Gardening & Living in Grand Style
To till or not to till…

Even in the midst of managing our local VITA (Volunteer Income Tax Assistance) program, which started Jan. 30, I appreciate having the chance to switch gears and talk about other issues. Last week, I had an interesting discussion with one of our local citizens concerning some gardening questions she had. One involved her reading about the practice of not tilling gardens, often referred to as no-till, and she wondered about the pros and cons.

No-till is a practice farmers have used since the beginning of farming, but it has seen a resurgence in the last couple of decades. Due to soil loss caused by wind and water erosion of tilled soils, and the loss of soil structure caused by lack of organic matter and repeated plowing, it was critical to find a better process. With no-till, farmers leave plant debris on top of the soil and drill a hole or cut a thin channel in the soil to plant seeds or plants. The debris layer helps to keep the soil in place and slows surface water evaporation. The lack of tilling means any organic matter in the soil, such as roots, is slower to decompose, improving microorganism and earthworm numbers. It’s a slow process but the soils do improve over time with this approach. You might ask yourself — isn’t there a lot of plant debris on farms? There are two issues here. One is that it takes a lot of consistent organic matter incorporation to improve soil organic amounts when plowing regularly. Also, the plant debris from crops with large amounts of leftover plant debris such as corn, has value in itself and is often removed to use elsewhere. There is a downside with no-till, which is the potential for increased insect pests and weeds.

So is this practice of value in the home vegetable garden? The bulk of our soils locally have a sandy loam texture, being predominately sand but some silt and clay. While there might be other organic matter in the soil our hot weather and rainfall, even limited as it is, causes this organic fraction to quickly disappear. In addition, due to the basic sandy nature of the soil it’s pretty easy to over work our soils, destroying any structure they might have.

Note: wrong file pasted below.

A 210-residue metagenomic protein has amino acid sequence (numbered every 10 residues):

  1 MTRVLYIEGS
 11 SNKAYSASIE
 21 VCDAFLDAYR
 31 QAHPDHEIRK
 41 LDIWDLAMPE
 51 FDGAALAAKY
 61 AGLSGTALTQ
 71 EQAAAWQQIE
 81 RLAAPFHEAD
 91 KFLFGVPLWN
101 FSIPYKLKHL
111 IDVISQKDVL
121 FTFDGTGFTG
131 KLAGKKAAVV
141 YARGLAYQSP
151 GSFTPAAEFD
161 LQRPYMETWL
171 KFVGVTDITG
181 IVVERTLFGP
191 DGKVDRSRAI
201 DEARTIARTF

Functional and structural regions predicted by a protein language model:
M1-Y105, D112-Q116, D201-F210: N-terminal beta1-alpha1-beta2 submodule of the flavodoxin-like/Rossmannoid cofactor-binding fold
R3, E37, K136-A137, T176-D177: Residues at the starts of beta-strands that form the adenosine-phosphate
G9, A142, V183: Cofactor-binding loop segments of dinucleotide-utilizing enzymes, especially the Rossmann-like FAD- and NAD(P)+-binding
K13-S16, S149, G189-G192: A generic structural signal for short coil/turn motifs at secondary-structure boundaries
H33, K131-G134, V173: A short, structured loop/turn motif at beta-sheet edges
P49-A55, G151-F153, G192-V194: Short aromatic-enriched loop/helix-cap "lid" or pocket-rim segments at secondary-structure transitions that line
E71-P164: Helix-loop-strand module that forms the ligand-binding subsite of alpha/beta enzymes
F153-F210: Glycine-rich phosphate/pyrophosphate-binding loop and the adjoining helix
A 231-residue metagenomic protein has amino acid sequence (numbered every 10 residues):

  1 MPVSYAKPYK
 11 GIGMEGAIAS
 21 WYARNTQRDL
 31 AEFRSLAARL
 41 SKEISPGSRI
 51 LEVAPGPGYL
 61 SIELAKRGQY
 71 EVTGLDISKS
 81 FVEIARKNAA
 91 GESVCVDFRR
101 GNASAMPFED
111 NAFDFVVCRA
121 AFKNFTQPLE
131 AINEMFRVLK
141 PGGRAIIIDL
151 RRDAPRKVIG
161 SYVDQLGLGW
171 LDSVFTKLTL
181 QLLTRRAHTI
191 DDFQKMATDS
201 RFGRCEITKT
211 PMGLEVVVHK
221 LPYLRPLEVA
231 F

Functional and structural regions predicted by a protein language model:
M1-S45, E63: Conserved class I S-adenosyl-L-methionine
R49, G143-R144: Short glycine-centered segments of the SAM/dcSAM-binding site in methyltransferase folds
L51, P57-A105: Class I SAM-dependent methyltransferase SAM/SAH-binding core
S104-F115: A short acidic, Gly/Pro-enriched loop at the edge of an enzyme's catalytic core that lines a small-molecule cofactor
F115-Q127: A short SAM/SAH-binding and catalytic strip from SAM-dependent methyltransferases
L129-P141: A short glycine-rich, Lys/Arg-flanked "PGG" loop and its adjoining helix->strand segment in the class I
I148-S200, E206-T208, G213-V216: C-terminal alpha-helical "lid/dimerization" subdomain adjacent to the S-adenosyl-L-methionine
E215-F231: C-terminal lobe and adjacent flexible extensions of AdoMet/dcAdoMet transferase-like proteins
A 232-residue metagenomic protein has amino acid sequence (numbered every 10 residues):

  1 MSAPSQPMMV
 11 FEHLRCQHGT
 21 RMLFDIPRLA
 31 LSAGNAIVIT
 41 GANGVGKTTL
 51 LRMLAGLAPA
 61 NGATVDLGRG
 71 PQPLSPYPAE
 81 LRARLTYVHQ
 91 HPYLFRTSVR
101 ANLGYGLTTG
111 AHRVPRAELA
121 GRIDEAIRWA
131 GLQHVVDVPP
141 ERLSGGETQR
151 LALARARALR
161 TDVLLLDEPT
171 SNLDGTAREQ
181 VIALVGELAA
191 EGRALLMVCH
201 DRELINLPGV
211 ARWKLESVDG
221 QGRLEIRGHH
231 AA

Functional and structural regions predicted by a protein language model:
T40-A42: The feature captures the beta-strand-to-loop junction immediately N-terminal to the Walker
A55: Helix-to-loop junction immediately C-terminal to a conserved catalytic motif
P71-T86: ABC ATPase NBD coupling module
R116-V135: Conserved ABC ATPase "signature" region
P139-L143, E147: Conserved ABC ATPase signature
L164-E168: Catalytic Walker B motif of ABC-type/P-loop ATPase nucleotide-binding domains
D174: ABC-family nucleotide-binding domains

As a home gardener, you have the opportunity to add organic matter to your soil, using leftover plant debris such as leaves and grass clippings, or by growing cover crops when the garden isn’t otherwise producing. In January and February of 2010, I wrote a series of articles on sustainable landscaping. One of the main principles was to keep organic materials grown on your property on your property. Being able to incorporate organic matter into your soil improves the soil structure much more rapidly than not doing so. This organic matter increases the microorganism and earthworm numbers in your soil, all of which improves your plant growth.

As with farming, the downside to tilling in organic matter is how easy it is for you to overwork the soil trying for that “perfect” look. Also, even when tilling, many don’t regularly add significant amounts of organic matter. If you fall into one or both of these categories then perhaps no-till is something you should consider. Another reason to try no-till would be if your home is located where the soils are prone to being blown away by the wind or moved by our infrequent but sometimes heavy rainfall. Regardless, use that organic matter even if just as a mulch.

Now, no-till can slowly achieve improved soil over time and is a perfectly fine way to go, but if tilling, as long as you are consistently adding organic matter and are being careful with how you work your soils, that is also acceptable. Ultimately, as always, the choice is yours.

Thought for the day: “To forget how to dig the earth and to tend the soil is to forget ourselves.” —Mahatma Gandhi.

Previous articles are available at The Times-Independent website, Have an idea you’d like Mike to consider writing about? Want more information about these topics? Call the Utah State University Extension Grand County office at 435-259-7558 or email Mike Johnson at [email protected]

ByBy Michael Johnson

Utah State University Extension Agent, Grand County